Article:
An MBA Isn't A Requirement For Entrepreneurs
Written by Ken Gaebler
Appetite for risk and sound business judgment are more important indicators of entrepreneurial success than MBAs or advanced degrees.
Colleges and universities in the United States have started implementing coursework in entrepreneurship to provide a solid base to students planning to go into business for themselves after college. However, according to the Wall Street Journal, an MBA is not something that every entrepreneur needs.
A majority of small business owners in the U.S. do not have advanced graduate degrees in any subject. MBAs are in high demand at large firms, and, as a result, many of them never test the entrepreneurial avenue.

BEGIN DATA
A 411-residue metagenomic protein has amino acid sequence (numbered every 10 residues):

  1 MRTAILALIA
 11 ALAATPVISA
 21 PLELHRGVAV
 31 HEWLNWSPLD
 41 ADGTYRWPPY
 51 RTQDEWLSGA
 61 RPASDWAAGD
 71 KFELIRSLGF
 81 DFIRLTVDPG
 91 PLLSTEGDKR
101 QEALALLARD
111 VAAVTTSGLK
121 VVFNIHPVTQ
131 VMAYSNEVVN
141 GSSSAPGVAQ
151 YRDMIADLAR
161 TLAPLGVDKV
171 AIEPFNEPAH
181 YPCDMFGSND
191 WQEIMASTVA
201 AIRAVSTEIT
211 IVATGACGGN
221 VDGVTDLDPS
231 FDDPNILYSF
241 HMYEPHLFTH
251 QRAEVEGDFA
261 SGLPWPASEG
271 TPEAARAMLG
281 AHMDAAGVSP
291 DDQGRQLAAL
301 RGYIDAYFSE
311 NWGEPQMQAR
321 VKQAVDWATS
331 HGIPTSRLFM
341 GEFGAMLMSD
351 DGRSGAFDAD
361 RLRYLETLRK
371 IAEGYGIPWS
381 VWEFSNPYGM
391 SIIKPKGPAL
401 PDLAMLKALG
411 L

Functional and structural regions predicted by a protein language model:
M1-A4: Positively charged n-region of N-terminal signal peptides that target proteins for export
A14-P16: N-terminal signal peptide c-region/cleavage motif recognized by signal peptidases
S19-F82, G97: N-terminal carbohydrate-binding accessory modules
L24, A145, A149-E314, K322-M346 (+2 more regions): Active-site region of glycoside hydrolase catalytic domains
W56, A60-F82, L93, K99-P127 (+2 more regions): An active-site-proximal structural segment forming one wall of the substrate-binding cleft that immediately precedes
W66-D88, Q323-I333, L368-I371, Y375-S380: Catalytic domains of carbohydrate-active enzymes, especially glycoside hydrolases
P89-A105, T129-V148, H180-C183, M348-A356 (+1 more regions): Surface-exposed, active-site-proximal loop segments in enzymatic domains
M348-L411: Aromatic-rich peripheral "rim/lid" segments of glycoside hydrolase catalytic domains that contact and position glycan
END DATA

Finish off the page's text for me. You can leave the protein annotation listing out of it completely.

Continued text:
The skills people learn while pursuing MBAs often makes them struggle as entrepreneurs.
"MBAs are trained to assess and attempt to mitigate risk and determine value of an investment in the future, a tricky thing to do in the best of times," Wall Street Journal blogger Sanjay Anadaram writes.
"An entrepreneur needs to take several leaps of faith at various points (which unfortunately cannot be modeled), needs to be a good judge of people and situations (experience is a great teacher here) and be able to persevere, motivate and excite his team and partners to deliver (no MBA program teaches this)."
According to TopMBA.com, however, the number of MBAs pursuing entrepreneurial ventures rose 9 percent in the fourth quarter of 2009.
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